Lord, Thy Will Be Done, in Christ’s Holy Name I pray.
thank you Salvation.
There are indeed, and there are links on THAT thread too, to other great food threads.
I see intense abstaining clearly delineated (no meat/dairy /eggs/fish/olive oil. However the description of what intense fasting is, how much volume of food, is not detailed, like the Catholic one. What are the details?
Breathing while you are fasting is most important.
Now, most traditionalists SSPX, FSSP, ICK, etc., Fast for all 40 days, according to the pre-Vatican II practice. They also abstain year round on ALL Fridays and some other days, like Ember Days. Traditionalists also fast during Advent.
Also, some Catholics that partake in the wearing of the Brown Scapular, and the Sabateen Priviledge, abstain on Wednesday, Friday, and Saturday YEAR ROUND. I know many people who do this.
"The Liturgical Year" by Abbot Gueranger (http://www.amazon.com/Liturgical-Year-Dom-Prosper-Gueranger/dp/1930278039), (which I highly recomend) a 14-15 volume work which explains the history and mass of every day of the year, also details in it all of the history of fasting in the Catholic Church. Even the fasting that the Catholics did in the 1940's (what traditionalists do today), is nothing compared to what the Church use to do in the past. Catholics never fast on a Sunday, NEVER, for it is a day of celebration!
“I speak not, indeed, of such a fast as most persons keep, but of real fasting; not merely an abstinence from meats; but from sins too.
For the nature of a fast is such, that it does not suffice to deliver those who practice it, unless it be done according to a suitable law. For the wrestler, it is said, is not crowned unless he strive lawfully.
To the end then, that when we have gone through the labor of fasting, we forfeit not the crown of fasting, we should understand how, and after what manner, it is necessary to conduct this business; since that Pharisee also fasted, but afterwards went down empty, and destitute of the fruit of fasting.
The Publican fasted not; and yet he was accepted in preference to him who had fasted; in order that thou mayest learn that fasting is unprofitable, except all other duties follow with it.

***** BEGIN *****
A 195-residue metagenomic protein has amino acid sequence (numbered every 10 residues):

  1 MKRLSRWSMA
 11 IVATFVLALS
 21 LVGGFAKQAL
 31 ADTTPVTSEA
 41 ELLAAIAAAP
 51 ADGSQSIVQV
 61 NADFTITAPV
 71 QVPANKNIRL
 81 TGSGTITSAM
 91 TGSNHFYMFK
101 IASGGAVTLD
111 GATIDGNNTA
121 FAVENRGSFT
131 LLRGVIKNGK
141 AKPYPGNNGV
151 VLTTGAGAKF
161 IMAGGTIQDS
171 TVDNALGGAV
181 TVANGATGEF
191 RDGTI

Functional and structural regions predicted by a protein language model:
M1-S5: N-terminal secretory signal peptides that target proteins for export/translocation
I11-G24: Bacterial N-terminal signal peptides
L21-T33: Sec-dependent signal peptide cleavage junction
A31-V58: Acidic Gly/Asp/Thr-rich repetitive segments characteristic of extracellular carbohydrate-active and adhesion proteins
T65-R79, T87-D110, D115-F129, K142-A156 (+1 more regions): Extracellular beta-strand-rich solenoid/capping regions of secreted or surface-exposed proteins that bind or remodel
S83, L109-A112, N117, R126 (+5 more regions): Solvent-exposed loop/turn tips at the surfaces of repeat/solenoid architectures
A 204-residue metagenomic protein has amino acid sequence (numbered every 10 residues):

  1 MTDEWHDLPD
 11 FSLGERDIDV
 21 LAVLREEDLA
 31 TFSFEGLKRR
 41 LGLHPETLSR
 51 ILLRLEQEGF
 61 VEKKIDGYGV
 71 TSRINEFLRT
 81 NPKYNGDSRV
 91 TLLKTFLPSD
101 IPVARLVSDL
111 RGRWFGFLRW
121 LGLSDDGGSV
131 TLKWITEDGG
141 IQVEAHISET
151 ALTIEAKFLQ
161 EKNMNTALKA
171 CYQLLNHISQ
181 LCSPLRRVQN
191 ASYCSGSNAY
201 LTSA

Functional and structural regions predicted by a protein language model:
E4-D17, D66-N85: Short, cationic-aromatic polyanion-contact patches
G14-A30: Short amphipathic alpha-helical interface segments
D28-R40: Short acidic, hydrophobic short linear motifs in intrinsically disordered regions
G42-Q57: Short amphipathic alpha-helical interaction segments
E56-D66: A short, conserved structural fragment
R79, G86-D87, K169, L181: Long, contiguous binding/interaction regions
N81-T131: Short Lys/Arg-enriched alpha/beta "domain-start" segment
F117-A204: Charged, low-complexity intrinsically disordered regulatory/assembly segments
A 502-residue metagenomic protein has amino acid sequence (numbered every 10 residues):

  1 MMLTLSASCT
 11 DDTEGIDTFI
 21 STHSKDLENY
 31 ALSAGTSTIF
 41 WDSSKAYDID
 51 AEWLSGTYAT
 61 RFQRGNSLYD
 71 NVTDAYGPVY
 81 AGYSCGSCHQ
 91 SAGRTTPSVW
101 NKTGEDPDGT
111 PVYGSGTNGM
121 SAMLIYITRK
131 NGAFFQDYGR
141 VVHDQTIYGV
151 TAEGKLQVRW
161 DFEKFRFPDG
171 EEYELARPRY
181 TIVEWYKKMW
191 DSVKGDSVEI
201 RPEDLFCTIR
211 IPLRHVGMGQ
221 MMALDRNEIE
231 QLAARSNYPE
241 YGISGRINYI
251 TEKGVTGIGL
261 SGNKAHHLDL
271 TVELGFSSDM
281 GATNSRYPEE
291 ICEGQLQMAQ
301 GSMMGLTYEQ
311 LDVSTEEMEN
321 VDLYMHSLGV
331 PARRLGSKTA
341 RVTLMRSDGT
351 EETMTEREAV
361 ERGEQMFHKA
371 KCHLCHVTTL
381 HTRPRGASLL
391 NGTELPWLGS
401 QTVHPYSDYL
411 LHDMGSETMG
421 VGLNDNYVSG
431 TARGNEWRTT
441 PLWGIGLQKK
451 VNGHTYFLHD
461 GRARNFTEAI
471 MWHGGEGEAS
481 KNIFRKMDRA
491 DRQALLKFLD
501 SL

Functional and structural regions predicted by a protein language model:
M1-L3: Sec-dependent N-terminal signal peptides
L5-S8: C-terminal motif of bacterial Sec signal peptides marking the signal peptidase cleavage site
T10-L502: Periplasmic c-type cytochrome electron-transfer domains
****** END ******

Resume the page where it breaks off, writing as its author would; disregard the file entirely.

The Ninevites fasted, and won the favor of God.
The Jews fasted too, and profited nothing, nay they departed with blame.
Since then the danger in fasting is so great to those who do not know how they ought to fast, we should learn the laws of this exercise, in order that we may not run uncertainly, nor beat the air, nor while we are fighting contend with a shadow.
Fasting is a medicine; but a medicine, though it be never so profitable, becomes frequently useless owing to the unskillfulness of him who employs it. For it is necessary to know, moreover, the time when it should be applied, and the requisite quantity of it; and the temperament of body that admits it; and the nature of the country, and the season of the year; and the corresponding diet; as well as various other particulars; any of which, if one overlooks, he will mar all the rest that have been named.
Now if, when the body needs healing, such exactness is required on our part, much more ought we, when our care is about the soul, and we seek to heal the distempers of the mind, to look, and to search into every particular with the utmost accuracy.
I have said these things, not that we may disparage fasting, but that we may honor fasting; for the honor of fasting consists not in abstinence from food, but in withdrawing from sinful practices; since he who limits his fasting only to an abstinence from meats, is one who especially disparages it.